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Fisheries Management

Alaska serves as the gold standard

Resource Utilization 18Alaska pioneered applying successful, science-based sustainable fisheries management practices.

Now Alaska serves as a worldwide leader and sets the gold standard for fisheries management. State, federal and international management programs share the goal of sustainability; each has a legal mandate to prevent overfishing or harm to ecosystems and communities. The Alaska seafood industry is committed to the future health and resiliency of fish populations and the surrounding marine ecosystem for generations to come through transparent, collaborative, careful, science-based and strict resource management.

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Ecosystem-based Management

Each season, scientists determine the optimal harvest levels for the health of individual species and the entire ecosystem. This precautionary approach is a cornerstone of sustainable fisheries management and allows the ecosystem and seafood species to continue to replenish year after year.

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In Alaska, it's the law

Sustainable fishing has been the law since 1959 when Alaska became the only state with sustainability written into its constitution. Article VIII institutes the practice of “Sustained Yield.”

“Fish, forests, wildlife, grasslands, and all other replenishable resources belonging to the State shall be utilized, developed, and maintained on the sustained yield principle, subject to preferences among beneficial uses.” – Article VIII, Alaska State Constitution

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Regulation and Enforcement

Regulations, surveys and scientific data are ways that the State of Alaska enforces the legal mandate set forth at statehood.

Scientific Data

Regulation bodies graphicEvery aspect of fishing in Alaska is based on the latest scientific data

This data is tracked and managed by a joint effort among state, federal and international bodies. View their sites below, or learn more from the ASMI sustainability white paper.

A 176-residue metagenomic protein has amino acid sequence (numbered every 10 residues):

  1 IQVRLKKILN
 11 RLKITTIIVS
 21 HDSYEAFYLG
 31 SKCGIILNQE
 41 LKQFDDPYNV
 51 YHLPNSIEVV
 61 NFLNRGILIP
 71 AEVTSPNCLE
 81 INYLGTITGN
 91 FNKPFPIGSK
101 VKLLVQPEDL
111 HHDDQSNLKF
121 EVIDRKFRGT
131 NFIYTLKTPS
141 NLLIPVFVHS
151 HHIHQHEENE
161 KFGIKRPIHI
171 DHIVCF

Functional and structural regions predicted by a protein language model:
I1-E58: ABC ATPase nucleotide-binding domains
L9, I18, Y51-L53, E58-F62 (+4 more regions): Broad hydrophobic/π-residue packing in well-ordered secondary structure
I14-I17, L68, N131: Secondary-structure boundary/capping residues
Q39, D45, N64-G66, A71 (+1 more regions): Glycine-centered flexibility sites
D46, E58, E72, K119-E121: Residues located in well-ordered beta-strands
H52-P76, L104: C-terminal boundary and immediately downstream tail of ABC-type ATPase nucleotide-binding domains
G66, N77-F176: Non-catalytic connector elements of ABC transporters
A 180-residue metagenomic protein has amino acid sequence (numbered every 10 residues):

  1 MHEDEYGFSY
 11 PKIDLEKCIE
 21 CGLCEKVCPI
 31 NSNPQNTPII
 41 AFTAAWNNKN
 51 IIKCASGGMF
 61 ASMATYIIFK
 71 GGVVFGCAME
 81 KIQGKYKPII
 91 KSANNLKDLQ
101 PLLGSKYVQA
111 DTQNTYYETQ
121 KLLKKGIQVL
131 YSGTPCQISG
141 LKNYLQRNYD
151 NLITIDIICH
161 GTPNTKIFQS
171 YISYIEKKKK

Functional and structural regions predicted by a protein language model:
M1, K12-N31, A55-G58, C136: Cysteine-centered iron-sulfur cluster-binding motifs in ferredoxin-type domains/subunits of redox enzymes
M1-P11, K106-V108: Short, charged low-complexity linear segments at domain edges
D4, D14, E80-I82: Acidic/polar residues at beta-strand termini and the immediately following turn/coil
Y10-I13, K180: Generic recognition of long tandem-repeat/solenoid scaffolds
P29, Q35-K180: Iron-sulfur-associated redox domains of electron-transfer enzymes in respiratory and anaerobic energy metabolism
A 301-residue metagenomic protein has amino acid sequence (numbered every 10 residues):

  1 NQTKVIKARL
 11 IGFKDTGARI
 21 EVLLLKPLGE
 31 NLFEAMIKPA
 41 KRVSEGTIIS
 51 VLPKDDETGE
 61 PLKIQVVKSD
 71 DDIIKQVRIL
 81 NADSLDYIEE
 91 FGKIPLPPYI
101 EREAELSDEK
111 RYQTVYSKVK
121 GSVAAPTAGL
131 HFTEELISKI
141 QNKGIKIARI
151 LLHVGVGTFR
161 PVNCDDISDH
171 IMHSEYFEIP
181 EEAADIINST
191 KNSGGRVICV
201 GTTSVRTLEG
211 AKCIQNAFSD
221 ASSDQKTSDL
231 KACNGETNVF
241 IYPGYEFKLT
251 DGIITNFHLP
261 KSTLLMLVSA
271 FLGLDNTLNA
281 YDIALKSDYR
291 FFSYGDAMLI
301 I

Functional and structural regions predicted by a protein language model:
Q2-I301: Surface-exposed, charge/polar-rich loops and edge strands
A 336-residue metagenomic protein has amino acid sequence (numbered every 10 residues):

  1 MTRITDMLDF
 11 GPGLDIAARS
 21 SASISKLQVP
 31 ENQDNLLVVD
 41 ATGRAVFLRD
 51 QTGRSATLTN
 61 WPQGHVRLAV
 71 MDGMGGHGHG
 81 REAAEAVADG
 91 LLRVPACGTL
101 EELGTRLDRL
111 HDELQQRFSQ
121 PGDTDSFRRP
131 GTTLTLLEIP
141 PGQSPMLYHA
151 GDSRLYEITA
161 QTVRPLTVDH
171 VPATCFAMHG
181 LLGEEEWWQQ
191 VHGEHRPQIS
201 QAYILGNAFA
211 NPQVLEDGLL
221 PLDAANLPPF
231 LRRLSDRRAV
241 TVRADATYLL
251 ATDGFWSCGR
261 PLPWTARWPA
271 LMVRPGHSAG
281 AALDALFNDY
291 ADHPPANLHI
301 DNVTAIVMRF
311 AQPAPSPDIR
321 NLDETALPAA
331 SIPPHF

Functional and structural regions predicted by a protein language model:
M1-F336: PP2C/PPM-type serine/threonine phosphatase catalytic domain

Read the white paper

Allowable Catch

Allowable catch graph

Alaska sets harvests to prioritize the stability of the marine ecosystems.

This allows the ecosystem and seafood species to continue to replenish year after year. Managers conduct annual test fisheries or ‘surveys’ and use the data to determine the “total available” population, identify the “allowable catch” and set a lower “actual catch” limit to ensure that the wild population in Alaska’s waters will always be sustainable.

Regulations

4 types of fishing graphicAll fisheries in Alaska are regulated.

Subsistence – harvesting or possessing seafood by a resident of Alaska for subsistence, or noncommercial, customary and traditional uses

Personal – the harvesting or possessing of seafood by a resident of Alaska for personal use and not for sale or barter

Sport – fishing for personal use and not for sale or barter

Commercial – harvesting seafood for commercial, non-personal or subsistence uses

Did you know?

ALASKA HAS NEVER HAD A SPECIES OF COMMERCIALLY HARVESTED SEAFOOD ON THE ENDANGERED SPECIES LIST.
By monitoring stocks closely, and fishing responsibly, Alaska ensures its seafood can be enjoyed for generations to come.
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Resource Utilization

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Social Responsibility

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